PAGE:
As a divorce mediator, your goal is to help your clients come to an agreement and stay focused on what’s important.
For divorcing couples with children, we often talk about putting the kids first and avoiding negative behaviors like talking badly about the other parent.
But how many divorce mediators actually teach their clients how to focus on the children? We offer advice about not putting kids in the middle, we tell parents not to move into new relationships too quickly, and we repeat ad nauseum, “put the kids first.” But we don’t give them the skills to talk to the children about divorce and prevent ongoing divorce-related mental health and behavioral issues — often because we are not therapists and don’t have those individual resources to provide.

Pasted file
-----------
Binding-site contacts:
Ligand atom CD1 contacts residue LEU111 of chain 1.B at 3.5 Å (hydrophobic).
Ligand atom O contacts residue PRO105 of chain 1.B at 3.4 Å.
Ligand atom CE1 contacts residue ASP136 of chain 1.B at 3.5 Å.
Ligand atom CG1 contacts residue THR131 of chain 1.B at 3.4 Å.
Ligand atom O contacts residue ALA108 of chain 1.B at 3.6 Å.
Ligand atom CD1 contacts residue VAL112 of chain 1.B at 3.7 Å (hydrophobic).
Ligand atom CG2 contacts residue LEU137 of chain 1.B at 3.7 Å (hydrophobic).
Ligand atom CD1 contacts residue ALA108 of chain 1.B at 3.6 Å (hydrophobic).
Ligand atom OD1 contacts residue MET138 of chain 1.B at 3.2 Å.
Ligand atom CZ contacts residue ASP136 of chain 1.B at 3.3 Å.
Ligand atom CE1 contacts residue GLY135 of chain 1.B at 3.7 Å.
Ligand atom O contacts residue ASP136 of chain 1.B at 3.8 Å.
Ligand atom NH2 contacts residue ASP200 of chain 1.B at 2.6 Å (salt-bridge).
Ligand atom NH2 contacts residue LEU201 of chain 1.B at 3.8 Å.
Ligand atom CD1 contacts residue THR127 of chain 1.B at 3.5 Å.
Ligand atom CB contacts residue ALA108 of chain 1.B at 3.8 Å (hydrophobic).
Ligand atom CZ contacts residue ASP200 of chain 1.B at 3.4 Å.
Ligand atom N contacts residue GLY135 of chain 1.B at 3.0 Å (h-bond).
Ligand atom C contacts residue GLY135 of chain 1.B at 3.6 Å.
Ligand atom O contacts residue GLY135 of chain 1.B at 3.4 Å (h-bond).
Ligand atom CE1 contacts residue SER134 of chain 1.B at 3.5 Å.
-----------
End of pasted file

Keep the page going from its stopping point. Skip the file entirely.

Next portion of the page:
Creating a Foundation for a Positive CoParenting Future
As mediators, we can help parents create a foundation for positive relationships and coparenting communication post-divorce by providing parents with the skills and tools they need to help their children cope with divorce. A visual coparenting calendar for kids can be introduced by the mediator and used by divorcing parents to show their kids what to expect from divorce and relieve anxiety the kids may or may not be expressing.
According to family therapist Dr. Lisa Herrick, 75% of divorcing parents spend less than 10 minutes talking to their children about divorce. This is one of the biggest changes in a child’s life, and the conversation not only needs to be longer than 10 minutes, it needs to be ongoing.